Upgrading TFS from RC to Workgroup Edition
Date Published: 06 September 2006
Today I came into work and my build/source control server, which I thought I remembered installing the RTM of TFS Workgroup Edition, was complaining that my license had expired. When this happens, the error message looks something like this:
“TF30072: The Team Foundation Server trial period has expired or its license is otherwise invalid. Install a licensed edition of Team Foundation Server to continue.”
I started looking for information, mostly on Rob Caron’s blog, and quickly found a post about Expiring Team Foundation Server Installations. Armed with that, I next decided to confirm what version of TFS I really had installed, which another post covered. Unfortunately for me, it turned out I was running 8.0.50727.127 = Release Candidate and not 8.0.50727.147 = RTM (final shipping release of the product) as I had thought.
No problem, the next step was to figure out what I had to do to get things working. I tried just going into Add/Remove Programs and doing a Repair using the RTM TFS Workgroup Edition media/DVD, but that didn’t work. More searching led me to Rob’s post on Upgrading to Team Foundation Server (RTM). This includes links to a package for upgrading from RC to RTM, which I was able to download, unzip, and run. It also includes a nice RTF document explaining everything you need to do in order to upgrade in 10 (fairly involved but at least for me working as advertised) steps. Following these steps, I was able to upgrade my server in about an hour or so of work.
Switching to the workgroup edition forced me to do one more setup step, which was to add my users to the Team Foundation Server Licensed Users group, as described here. For detailed, steps, read How To: Add Users to Team Foundation Server Workgroup Edition.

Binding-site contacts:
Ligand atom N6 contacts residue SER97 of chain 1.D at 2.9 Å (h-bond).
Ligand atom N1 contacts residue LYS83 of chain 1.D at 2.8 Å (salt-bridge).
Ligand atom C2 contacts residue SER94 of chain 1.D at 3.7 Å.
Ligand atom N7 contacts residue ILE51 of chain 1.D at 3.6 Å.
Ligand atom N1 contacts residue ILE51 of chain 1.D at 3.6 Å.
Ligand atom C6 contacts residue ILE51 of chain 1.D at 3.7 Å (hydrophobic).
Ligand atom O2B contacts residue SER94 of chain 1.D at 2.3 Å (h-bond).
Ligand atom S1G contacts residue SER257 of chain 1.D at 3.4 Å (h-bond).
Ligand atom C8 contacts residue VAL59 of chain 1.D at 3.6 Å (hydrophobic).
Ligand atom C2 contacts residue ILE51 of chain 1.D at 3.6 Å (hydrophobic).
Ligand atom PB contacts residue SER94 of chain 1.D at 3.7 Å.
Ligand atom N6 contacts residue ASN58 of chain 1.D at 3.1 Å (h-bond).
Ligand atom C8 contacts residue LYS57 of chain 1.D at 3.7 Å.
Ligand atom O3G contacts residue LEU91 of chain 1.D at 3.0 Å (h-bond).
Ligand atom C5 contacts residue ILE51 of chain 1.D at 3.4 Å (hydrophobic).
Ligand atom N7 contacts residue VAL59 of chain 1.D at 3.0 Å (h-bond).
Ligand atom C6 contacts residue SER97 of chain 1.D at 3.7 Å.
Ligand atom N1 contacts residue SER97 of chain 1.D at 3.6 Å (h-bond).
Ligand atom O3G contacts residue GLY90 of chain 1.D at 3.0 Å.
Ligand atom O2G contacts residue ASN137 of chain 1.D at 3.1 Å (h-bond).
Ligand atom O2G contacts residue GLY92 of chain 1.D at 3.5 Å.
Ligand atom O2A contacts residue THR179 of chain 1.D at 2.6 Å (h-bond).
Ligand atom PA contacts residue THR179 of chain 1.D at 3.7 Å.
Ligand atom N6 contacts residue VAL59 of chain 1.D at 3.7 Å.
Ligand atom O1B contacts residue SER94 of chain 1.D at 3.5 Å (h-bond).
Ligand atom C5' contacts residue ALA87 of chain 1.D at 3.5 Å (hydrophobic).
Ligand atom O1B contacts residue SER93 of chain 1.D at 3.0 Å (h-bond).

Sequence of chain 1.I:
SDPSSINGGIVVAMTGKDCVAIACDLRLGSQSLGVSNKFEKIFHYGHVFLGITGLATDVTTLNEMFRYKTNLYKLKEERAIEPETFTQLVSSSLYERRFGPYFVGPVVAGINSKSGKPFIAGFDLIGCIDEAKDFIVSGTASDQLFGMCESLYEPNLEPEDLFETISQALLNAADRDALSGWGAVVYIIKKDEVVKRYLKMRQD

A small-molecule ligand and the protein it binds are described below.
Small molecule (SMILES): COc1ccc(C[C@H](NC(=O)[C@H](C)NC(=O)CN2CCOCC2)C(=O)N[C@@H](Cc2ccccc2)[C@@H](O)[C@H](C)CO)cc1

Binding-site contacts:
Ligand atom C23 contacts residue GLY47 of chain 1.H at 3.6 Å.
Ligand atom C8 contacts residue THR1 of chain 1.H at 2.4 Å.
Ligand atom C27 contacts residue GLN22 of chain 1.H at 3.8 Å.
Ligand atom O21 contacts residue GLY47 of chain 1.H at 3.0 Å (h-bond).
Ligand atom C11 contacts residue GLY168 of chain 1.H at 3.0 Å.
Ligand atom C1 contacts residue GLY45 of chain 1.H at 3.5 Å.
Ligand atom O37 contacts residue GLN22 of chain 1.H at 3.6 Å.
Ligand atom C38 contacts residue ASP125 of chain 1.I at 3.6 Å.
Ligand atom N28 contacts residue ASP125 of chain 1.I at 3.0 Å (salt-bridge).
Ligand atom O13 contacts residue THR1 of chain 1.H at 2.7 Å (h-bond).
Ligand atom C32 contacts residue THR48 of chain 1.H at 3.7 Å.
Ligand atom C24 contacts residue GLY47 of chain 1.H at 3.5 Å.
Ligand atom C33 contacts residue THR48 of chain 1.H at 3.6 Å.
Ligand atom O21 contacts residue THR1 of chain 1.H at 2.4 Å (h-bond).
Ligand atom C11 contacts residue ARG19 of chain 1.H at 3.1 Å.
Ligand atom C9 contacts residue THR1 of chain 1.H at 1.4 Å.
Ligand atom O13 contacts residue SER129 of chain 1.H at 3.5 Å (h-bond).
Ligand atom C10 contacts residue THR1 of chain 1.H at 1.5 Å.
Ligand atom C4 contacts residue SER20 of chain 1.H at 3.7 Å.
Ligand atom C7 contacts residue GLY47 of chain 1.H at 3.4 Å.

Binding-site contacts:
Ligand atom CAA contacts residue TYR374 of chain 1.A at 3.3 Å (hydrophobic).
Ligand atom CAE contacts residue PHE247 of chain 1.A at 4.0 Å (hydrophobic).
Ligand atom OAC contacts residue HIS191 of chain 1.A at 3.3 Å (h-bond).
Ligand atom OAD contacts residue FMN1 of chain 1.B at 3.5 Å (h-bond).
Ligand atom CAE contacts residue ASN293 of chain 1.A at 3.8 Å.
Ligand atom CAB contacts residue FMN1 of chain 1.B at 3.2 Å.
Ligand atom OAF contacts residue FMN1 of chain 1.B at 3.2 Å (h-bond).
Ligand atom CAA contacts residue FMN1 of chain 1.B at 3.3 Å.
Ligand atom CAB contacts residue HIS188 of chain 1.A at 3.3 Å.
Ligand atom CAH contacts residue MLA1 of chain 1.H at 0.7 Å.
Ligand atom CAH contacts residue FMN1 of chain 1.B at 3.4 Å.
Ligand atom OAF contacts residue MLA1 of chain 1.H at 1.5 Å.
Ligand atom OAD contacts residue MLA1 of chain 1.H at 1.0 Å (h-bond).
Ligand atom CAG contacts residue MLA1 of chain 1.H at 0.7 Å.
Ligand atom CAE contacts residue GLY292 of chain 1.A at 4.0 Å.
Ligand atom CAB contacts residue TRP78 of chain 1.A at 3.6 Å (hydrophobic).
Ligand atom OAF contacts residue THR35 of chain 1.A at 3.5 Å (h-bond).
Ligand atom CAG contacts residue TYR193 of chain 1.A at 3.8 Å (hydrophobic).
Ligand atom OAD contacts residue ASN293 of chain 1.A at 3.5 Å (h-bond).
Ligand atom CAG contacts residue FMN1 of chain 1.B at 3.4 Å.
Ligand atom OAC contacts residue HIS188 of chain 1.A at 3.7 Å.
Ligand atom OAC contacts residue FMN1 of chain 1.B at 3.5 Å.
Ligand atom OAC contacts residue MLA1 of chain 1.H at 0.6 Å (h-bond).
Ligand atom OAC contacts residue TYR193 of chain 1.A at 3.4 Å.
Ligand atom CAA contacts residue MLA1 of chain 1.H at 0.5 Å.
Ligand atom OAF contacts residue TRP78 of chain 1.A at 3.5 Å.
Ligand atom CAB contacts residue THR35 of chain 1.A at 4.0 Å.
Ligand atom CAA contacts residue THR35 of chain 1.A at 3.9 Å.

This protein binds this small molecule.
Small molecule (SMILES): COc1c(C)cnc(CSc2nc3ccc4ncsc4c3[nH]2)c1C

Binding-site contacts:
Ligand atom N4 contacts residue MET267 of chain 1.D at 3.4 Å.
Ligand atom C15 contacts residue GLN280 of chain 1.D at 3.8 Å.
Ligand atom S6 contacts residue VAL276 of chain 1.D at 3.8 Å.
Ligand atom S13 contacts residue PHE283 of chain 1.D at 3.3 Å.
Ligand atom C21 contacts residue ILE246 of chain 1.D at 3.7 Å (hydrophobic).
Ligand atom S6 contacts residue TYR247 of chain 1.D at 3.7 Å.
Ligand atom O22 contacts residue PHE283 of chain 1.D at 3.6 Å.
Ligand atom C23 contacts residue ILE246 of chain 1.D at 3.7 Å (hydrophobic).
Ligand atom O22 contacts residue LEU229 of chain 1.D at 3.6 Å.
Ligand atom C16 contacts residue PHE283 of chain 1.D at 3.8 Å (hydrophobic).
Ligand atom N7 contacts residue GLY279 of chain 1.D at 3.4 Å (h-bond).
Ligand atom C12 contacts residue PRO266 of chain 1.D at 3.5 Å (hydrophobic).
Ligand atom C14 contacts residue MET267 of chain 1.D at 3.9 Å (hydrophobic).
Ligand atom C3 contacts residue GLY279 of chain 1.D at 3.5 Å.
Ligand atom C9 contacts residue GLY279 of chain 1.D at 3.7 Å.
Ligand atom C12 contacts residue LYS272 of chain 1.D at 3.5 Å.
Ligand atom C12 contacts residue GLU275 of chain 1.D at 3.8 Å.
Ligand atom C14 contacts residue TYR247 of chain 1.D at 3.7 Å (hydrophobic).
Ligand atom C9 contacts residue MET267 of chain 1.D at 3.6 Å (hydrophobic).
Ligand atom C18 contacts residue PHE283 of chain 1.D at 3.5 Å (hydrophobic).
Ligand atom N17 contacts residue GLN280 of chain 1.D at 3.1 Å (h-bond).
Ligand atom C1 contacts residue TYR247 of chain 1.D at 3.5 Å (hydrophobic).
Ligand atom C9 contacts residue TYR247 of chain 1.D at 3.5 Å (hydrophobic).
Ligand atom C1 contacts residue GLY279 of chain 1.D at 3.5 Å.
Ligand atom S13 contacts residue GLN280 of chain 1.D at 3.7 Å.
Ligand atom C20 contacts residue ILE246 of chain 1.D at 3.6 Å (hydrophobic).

One slight issue here – I used the TFSSetup account suggested in the original installation docs to install TFS, and once I was done, this account was one of the members of hte Team System Licensed Users group, which is limited to 5 members. I don’t really want this account to be a member; I want to actually have 5 real users as members, but I’m afraid to remove it for fear it will break something, and Rob isn’t sure it won’t do bad things, so for now I’m stuck with a 4–user limit instead of 5. However, Rob did point out that the TFSSetup account name is really only a suggested name, and that it would have been wiser for me to have used my own machine name for the install, since that was going to end up being one of the users. [Update: Rob blogged about this today] Maybe next time, but hopefully this will help some others avoid that pitfall… And, if anybody can tell me for certain that nothing bad will happen if I remove TFSSetup from the group, I’ll give it a shot, but I’d rather let somebody else experiment with that first. For now I have enough accounts with 4.
Lastly, even after all of this drama about which accounts to add, my client machines were unable to connect to the server, seeing the dreaded
TF31001: Team Foundation cannot retrieve the list of team project from Team Foundation Server. The Team Foundation Server returned the following error: The request failed with HTTP status 403: DomainUser is not a licensed user.
error. Note that in this case I had set up my server with SERVERNAME/steve as a licensed user, but I was getting this error telling me that DOMAINNAME/steve was not a licensed user, and there was no prompt for credentials that would let me specify the machine account. Rob saved the day by suggesting that I set up cached user credentials for the TFS server. I’d never done that before – here are the steps:
- Open Control Panel on the Dev/Client machine\
- Open User Accounts\
- Click the Advanced tab.\
- Click Manage Passwords.\
- Click Add.\
- Enter your TFS server name and your credentials (MACHINEusername if you want to use the machine user not the domain user).\
- Click OK a bunch of times.
Following that process, I was able to fire up VSTS and Team Explorer and connect to my TFS box without even a prompt for credentials (which is what it was doing before the upgrade to workgroup edition).
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Steve is an experienced software architect and trainer, focusing on code quality and Domain-Driven Design with .NET.